Practice squads were instituted by the NFL in 1989 as a way to give teams a pool of extra bodies to draw from in practice or in the event of injury. At the time the squads comprised five players per team, but in 2004 they were expanded to eight. The Lions carry a ninth player as one of 11 teams participating in the league's international program, which is intended to cultivate new talent and grow the game outside the U.S.

Solano, 22, is a novelty on the practice squad, a player whose job is guaranteed through the season. He was a defensive tackle at the University of Tamaulipas in Mexico -- several dozen Mexican colleges play American football -- and hopes eventually to play in the NFL. More likely he'll end up as the defensive coordinator back at Tamaulipas. He has already taught the Lions' scheme at his alma mater. "The pressure on the other guys in the practice squad is a lot more," Solano says.

Lions coach Rod Marinelli views his squad as a farm system, a kind of football Triple A. Before their Week 3 game against Philly, the Lions called up Sylvan to fill in at tight end for the injured Dan Campbell. Then they sent Sylvan back down. Before the fourth game, as first-round pick Calvin Johnson nursed a bruised lower back, they elevated Middleton to the active roster. After the game they sent him down too.

Neither player had performed poorly. In fact, Middleton, who set Conference USA records for receiving yards and touchdown receptions as a senior at Houston in 2004, returned three kicks for a total of 70 yards and forced a fumble on special teams in a 37-27 win over the Chicago Bears. But when Johnson healed, the Lions needed a roster spot for him. Middleton had to go.

For just a moment Middleton missed Hightower High, outside Houston. At this time last fall he was a substitute teacher at Hightower. He stopped working out. He played flag football on weekends. When he told his students he used to be on the St. Louis Rams' practice squad, they didn't believe him. After they Googled his name, they accused him of creating a fake website with his picture and bio. "I had to call some former teammates and put them on speaker," says Middleton, 26. "After that I could feel a lot more respect in the classroom."

Something unexpected happened to Middleton during his time away: He enjoyed it. He knew his next paycheck was coming. He knew he could see his young daughter, Brielle, after work. And he knew, when the phone rang, it was not a coach calling to inform him of his release. "For the first time in my life I had stability," he says. "I wasn't waking up in the morning thinking, Is this it? Is this going to be my last day?"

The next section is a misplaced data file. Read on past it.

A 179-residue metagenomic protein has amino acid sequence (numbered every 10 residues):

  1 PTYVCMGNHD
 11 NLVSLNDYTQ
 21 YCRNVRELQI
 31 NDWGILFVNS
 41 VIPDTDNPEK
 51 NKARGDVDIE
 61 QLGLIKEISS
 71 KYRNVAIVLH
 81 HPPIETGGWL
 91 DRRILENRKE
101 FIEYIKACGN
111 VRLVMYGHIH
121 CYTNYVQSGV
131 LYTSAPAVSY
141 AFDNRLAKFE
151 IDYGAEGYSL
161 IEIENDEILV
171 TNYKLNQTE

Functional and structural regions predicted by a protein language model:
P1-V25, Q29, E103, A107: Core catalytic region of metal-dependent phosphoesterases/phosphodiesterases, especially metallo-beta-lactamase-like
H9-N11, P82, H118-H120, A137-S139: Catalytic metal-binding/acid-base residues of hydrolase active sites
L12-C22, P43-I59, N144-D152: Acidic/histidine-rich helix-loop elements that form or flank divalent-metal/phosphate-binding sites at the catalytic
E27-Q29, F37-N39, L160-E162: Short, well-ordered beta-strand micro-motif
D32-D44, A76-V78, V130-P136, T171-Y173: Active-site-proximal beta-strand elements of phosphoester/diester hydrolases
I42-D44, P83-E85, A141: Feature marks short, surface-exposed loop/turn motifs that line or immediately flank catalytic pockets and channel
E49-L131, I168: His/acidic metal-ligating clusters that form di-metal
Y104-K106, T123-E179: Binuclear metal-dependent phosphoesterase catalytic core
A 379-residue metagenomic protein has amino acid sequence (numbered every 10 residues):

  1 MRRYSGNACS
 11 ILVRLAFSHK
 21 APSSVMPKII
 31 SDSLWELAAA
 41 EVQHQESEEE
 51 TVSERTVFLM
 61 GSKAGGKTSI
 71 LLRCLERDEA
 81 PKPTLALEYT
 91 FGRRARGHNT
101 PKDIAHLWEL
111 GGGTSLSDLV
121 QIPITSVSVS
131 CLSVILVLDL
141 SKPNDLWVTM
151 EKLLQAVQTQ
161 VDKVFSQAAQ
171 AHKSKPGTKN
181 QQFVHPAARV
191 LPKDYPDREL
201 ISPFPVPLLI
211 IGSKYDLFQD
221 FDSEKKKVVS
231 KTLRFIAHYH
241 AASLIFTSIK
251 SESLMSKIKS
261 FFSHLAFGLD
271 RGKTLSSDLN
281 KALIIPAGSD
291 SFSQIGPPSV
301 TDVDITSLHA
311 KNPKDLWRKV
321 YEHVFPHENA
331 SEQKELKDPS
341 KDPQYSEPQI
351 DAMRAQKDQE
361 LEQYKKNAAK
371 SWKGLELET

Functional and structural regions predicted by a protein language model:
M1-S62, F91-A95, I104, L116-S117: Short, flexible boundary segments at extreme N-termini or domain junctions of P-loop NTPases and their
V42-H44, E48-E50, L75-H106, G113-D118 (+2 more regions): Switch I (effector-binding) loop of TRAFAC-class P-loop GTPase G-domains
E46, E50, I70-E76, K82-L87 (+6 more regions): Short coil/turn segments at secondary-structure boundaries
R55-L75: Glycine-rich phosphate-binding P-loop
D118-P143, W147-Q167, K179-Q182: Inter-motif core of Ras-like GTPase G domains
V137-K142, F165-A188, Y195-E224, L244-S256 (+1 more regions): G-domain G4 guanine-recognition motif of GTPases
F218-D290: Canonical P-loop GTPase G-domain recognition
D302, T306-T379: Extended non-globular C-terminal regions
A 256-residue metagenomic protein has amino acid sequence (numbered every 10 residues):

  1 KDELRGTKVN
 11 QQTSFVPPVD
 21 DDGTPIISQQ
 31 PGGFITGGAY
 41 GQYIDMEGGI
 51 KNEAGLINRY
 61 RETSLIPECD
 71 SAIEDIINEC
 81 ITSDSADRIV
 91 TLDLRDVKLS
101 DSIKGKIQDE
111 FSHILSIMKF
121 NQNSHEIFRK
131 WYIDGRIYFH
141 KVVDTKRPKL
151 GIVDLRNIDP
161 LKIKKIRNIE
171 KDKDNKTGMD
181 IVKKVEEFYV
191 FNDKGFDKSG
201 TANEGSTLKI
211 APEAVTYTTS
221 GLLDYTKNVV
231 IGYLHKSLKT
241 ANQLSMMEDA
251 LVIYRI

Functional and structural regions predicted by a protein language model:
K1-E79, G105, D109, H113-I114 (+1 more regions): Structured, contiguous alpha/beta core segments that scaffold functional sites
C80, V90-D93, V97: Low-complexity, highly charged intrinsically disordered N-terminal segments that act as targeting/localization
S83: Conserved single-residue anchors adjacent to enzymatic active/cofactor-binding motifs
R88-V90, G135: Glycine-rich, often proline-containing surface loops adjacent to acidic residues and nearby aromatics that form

He was done with football, but football wasn't done with him. Last winter NFL Europa called, and Middleton could not bring himself to hang up the phone. He played well enough with the Frankfurt Galaxy for the Lions to invite him to training camp. "I wanted somebody to just come out and tell me I wasn't talented enough to play in the NFL," Middleton says, "but nobody ever told me that."

When Middleton is losing hope, he need only look across the locker room at another former teacher. Jon Kitna started his professional career in the classroom, before joining the Seattle Seahawks' practice squad in 1996. Now he is the Lions' starting quarterback and an 11-year NFL veteran. "I know a lot of guys think the practice squad is a waste," Kitna says, "but it's the best thing I could have gone through."

They've all taken fairly circuitous routes to Detroit. For instance, Lions scouts found Noll at the football factory known as Northwestern Mutual Financial Network.

An all-Ivy League offensive lineman at Penn as a senior in 2003, Noll studied business and finance at the prestigious Wharton School. While his friends moved on to six-figure jobs as stock traders, he left Penn early to try to make it in the NFL. During the 2004 season he played in four games at guard for the Dallas Cowboys and started one, opening holes in a game in which Julius Jones scampered for 149 yards.

After Noll was waived by the Cowboys and then the Rams, he landed a job as a trader at Northwestern Mutual. He bought suits and ties. Then last December the Lions offered him a spot on their practice squad, and he put the finery back in the closet. "Nothing in the world compares to playing football," Noll says.

He is the rare NFL player who studies for forensic anthropology exams in the locker room. Noll is taking Internet courses toward his bachelor's degree from Penn. Last week he had a midterm. Next week he'll begin writing an essay on the fall of the Romanov dynasty during the Russian revolution. "I'm just like any other student," Noll says.

Except that his course load includes both the Bolsheviks and the Buccaneers. Every week the practice squad is required to learn everything about the opposing team. An offensive player such as Noll has to know the opposing defense in case he's suddenly activated. And he has to know the opposing offense in order to mimic it in practice.